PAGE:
finding that when ruling on cases in which the state has relied exclusively on circumstantial evidence, appellate courts are likewise only concerned with the existence of the evidence and not its weightSummary of this case from State v. Hepburn
Opinion No. 25166
Heard December 15, 1999
Filed July 6, 2000
Appeal From Newberry County, Edward B. Cottingham, Circuit Court Judge.
Attorney General Charles M. Condon, Chief Deputy Attorney General John W. McIntosh, Assistant Deputy Attorney General Salley W. Elliott, Assistant Attorney General G. Robert Deloach, III, all of Columbia; and Solicitor William Townes Jones, IV, of Greenwood, for petitioner.
Assistant Appellate Defender Robert M. Pachak, of Office of Appellate Defense, of Columbia, for respondent.
ON WRIT OF CERTIORARI TO THE COURT OF APPEALS
This case is before the Court on a writ of certiorari to review the Court of Appeals' decision in State v. Mitchell, 332 S.C. 619, 506 S.E.2d 523 (Ct.App. 1998). We affirm, finding as did the Court of Appeals that respondent was entitled to a directed verdict on the burglary charge.
A person is guilty of burglary in the first degree if he enters a dwelling without consent and with intent to commit a crime in the dwelling, and at least one of three aggravating factors is proven. S.C. Code Ann. § 16-11-311 (Supp. 1999). Section 16-11-311(A)(2) lists one of the aggravating factors as burglary committed by a person with a prior record of two or more convictions for burglary or housebreaking or a combination of both. It was stipulated at trial that respondent had a prior record of two or more convictions. The State was therefore required to prove entry into the dwelling without consent, with the intent to commit a crime.
The evidence relied upon by the State was entirely circumstantial. There was testimony from Hugh Mathis (victim) that on September 7, 1995, he came home for lunch and noticed that there were ten (10) bottles of beer in the refrigerator at noon but that night when he came home no beer was there. The victim testified that he questioned his children and determined that they has nothing to do with the disappearing beer. On September 13, 1995, the victim went into a spare room in his house and kicked a piece of glass. The victim testified that he pushed the blind back and noticed a hole in the glass, and that the window was unlocked. The victim then checked his valuables and noticed that two guns were missing. Victim reported this to the police.
Victim testified that respondent had been over to his residence on a couple of occasions. Respondent helped the victim's son unload furniture. Respondent had also attended a social gathering at the victim's home which lasted for about forty five (45) minutes to one hour.
A police officer testified that the day after the burglary was reported, he went to victim's home. He found glass on the spare room's floor covered by a blanket, and a broom against the wall where it appeared that someone attempted to sweep the glass up and conceal it beneath the blanket. There was no glass on the exterior of the house, but there was a screen that the officer was able to get an identifiable fingerprint. The fingerprint matched that of the respondent.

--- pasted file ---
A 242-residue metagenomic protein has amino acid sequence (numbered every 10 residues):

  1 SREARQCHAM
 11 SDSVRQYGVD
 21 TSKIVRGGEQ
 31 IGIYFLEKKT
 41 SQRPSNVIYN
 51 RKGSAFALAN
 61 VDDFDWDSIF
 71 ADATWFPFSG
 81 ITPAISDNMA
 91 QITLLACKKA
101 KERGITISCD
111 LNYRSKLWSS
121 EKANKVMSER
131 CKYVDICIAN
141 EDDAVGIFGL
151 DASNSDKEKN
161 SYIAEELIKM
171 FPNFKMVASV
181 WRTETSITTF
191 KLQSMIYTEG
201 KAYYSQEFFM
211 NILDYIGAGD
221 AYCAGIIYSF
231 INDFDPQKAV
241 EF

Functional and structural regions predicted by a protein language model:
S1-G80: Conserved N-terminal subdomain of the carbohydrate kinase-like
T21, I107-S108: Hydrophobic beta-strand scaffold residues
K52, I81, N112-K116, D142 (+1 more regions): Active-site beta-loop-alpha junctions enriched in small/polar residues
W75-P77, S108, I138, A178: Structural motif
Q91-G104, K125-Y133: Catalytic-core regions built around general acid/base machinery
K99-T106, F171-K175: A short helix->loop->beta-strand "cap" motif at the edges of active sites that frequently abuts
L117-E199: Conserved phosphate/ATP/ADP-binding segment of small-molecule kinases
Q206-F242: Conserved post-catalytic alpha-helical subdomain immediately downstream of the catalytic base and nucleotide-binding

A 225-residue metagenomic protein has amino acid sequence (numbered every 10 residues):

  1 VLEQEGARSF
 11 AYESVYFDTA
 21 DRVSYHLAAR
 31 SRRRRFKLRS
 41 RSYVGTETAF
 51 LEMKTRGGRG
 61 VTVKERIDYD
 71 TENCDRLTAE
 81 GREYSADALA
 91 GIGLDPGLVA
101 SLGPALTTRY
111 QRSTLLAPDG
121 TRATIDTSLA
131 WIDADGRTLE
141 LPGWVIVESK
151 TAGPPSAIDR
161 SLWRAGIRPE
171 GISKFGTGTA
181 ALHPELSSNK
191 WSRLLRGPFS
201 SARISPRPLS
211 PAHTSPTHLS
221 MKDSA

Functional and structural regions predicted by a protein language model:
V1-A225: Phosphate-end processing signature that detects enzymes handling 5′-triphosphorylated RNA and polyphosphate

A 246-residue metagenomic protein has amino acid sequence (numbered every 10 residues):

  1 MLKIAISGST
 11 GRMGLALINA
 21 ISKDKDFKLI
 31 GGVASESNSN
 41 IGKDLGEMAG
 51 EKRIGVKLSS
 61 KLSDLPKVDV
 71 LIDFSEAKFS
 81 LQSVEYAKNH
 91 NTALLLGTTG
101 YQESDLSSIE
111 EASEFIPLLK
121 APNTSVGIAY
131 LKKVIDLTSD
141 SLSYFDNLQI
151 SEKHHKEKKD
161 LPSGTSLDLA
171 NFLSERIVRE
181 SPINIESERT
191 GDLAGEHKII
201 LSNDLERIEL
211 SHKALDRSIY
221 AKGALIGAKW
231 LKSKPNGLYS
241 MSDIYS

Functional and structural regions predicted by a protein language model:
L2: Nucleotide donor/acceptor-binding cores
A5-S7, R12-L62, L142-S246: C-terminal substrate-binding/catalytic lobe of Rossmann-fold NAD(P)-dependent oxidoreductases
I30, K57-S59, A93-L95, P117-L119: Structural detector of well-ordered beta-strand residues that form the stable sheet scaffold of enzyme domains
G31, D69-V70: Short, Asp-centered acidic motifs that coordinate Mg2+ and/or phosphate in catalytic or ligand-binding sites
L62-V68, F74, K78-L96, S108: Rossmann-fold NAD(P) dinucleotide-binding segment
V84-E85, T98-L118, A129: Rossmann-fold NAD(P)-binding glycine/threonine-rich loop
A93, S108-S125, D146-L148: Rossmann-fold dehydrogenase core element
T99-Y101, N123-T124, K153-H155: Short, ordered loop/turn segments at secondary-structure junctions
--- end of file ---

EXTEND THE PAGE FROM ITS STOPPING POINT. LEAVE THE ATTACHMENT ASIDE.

The respondent moved for a directed verdict on the burglary charge. The trial judge denied the motion and respondent was convicted. On appeal, the Court of Appear concluded that the State failed to present substantial circumstantial evidence and therefore respondent was entitled to a directed verdict. State v. Mitchell, supra.
To support this contention, the State relies upon State v. Grippon, 327 S.C. 79, 489 S.E.2d 462 (1997). In Grippon, we discussed circumstantial evidence jury charges, holding that if a jury is properly charged on reasonable doubt, then the trial judge may properly charge a jury that there is no distinction between the weight or value to be given to direct or circumstantial evidence. Grippon addresses jury charges, not the proper standard for a judge to use in ruling on directed verdict motions. Furthermore, a jury weighs evidence but when there is an absence of evidence, it becomes the duty of the trial judge to direct a verdict. State v. Schrock, 283 S.C. 129, 322 S.E.2d 450 (1984).
When a motion for a direct verdict is made in a criminal case where the State relies exclusively on circumstantial evidence, the lower court is concerned with the existence or nonexistence of evidence, not with its weight. State v. Edwards, 298 S.C. 272, 379 S.E.2d 888 (1989). The lower court should not refuse to grant the motion where the evidence merely raises a suspicion that the accused is guilty. Id. The trial judge is required to submit the case to the jury if there is " any substantial evidence which reasonably tends to prove the guilt of the accused, or from which his guilt may be fairly and logically deduced." Id.; State v. Martin, 340 S.C. 597, 533 S.E.2d 572 (2000) (emphasis added). In reviewing a denial of a motion for a directed verdict, the appellate court must view the evidence in the light most favorable to the State. State v. Childs, 299 S.C. 471, 385 S.E.2d 839 (1989).
The evidence in this case is entirely circumstantial. The only evidence linking respondent to the burglary is the fingerprint. The State did not present any evidence whether the screen was on the window at the time the window was broken or when the screen had been removed. The fact that respondent's fingerprint was on a screen that was propped up against the house does not prove entry where respondent had been in and around the victim's house as least three ties prior to the burglary. Compare State v. Gilliam, 245 S.C. 311, 140 S.E.2d 480 (1965). The decision of the Court of Appeals holding respondent was entitled to a directed verdict is
Toal, Moore, Waller and Burnett, JJ., concur.